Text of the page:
The government has drafted a new law to stop illicit outflow of money in the name of exports and imports.
The draft law states that if imported goods as ordered in terms of quality and quantity do not arrive in the country after payments are made, the importer has to bring back the price paid for the goods and the central bank will be able to ban its import by issuing a notification.
Also, if a company does not receive the price of exported items on time, the Bangladesh Bank can impose a ban on its direct and indirect export in the same way.
With such a provision, the Ministry of Finance drafted the "Foreign Currency and Exchange Management Act 2020" and uploaded it on the Financial Institutions Division's website on June 9 seeking public opinion.
Officials of the division said after finalisation and vetting by the law ministry, the draft will be placed in parliament in the form of a bill.
Ibrahim Khaled, former deputy governor of the Bangladesh Bank, said on Sunday the political will of the government is the most important thing to prevent capital flight through over-invoicing and under-invoicing.
It will not be possible to prevent capital outflow and identify money launders by law alone, he said.
At present, Bangladesh transacts foreign currencies under the Foreign Exchange Regulation Act 1947. Though there are various provisions in it for payment of export prices, there is nothing to prevent capital flight under the guise of import.
An official of the Bangladesh Bank told The Business Standard that they have drafted the act to prevent money laundering through foreign trade, and have submitted it to the Financial Institutions Division to make it a bill.
Finance Minister AHM Mustafa Kamal has proposed a 50 percent tax on detected money smuggled by over-invoicing or under-invoicing during import and export.
Speaking at a post-budget press conference on Friday, he said there were no laws or regulations to prevent money laundering and take action against launderers.
"No case has been filed against many of the launderers due to lack of law. There have been one or two cases, and they are not being handled properly in this regard. We have to have a new law for that," he added.
Officials of the central bank said there is no provision to prevent capital flight in the name of trade in the existing act. The Bangladesh Bank has issued circulars on various occasions to address the weakness, but the court did not show interest in receiving cases against money launderers, saying there was no legal basis for those circulars.
So, the new law has called for increasing the capacity of the central bank to prevent outflow of money through foreign trade, they added.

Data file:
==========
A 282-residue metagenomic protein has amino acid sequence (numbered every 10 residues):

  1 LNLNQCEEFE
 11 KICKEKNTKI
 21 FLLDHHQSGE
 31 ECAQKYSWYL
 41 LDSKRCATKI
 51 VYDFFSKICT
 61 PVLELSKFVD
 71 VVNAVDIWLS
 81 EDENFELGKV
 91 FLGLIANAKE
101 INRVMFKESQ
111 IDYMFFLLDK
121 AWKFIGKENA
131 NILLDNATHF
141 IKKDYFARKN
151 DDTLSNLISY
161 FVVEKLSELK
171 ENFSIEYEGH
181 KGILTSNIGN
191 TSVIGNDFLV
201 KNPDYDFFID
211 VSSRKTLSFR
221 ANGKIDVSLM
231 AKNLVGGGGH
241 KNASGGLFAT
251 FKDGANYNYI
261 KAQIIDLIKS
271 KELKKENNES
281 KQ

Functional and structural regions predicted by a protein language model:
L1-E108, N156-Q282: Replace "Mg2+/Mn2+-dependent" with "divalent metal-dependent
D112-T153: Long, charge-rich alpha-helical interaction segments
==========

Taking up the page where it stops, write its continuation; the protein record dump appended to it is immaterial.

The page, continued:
The law says the Bangladesh Bank can ban a company's import operations if imported products do not arrive in the country on time after payments are made. In case of late payment, the central bank will be able to order the payment of the quantity of goods that will arrive in the country.
The central bank will also be able to instruct the importer to submit documents as proof that the items have arrived or will arrive.
If the price of a product mentioned in the invoice seems to be less than its actual value to the Bangladesh Bank, and as long as the fair price of the exported product is not sent back by the exporter, the central bank will be able to order the preservation of the shipping documents until then.
If the product mentioned in the invoice has already been exported, the Bangladesh Bank will be able to order a show of proof that its full price has been paid or will be paid within the stipulated time, or contracts signed with the foreign buyer.
The draft act states that any citizen of Bangladesh or any person residing in Bangladesh and any government employee residing anywhere holding foreign currency, foreign securities and any immovable property or industry or company located abroad and information related to its control or interest including houses, cars, and buildings, the Bangladesh Bank will be able to direct the submission of information on all liquid and immovable assets.
The US-based Global Financial Integrity said in a report released last March that the gap between the foreign trade of Bangladesh in 2015 and the real price of those commodities in the world market was 19.44 percent. The average for 10 years is 17.95 percent.
In the 2018-19 financial year, Bangladesh exported products worth $40.53 billion and imported goods worth $44.02 billion. If 17.95 percent of the price was laundered, that would have amounted to $15.18 billion or Tk129,000 crore.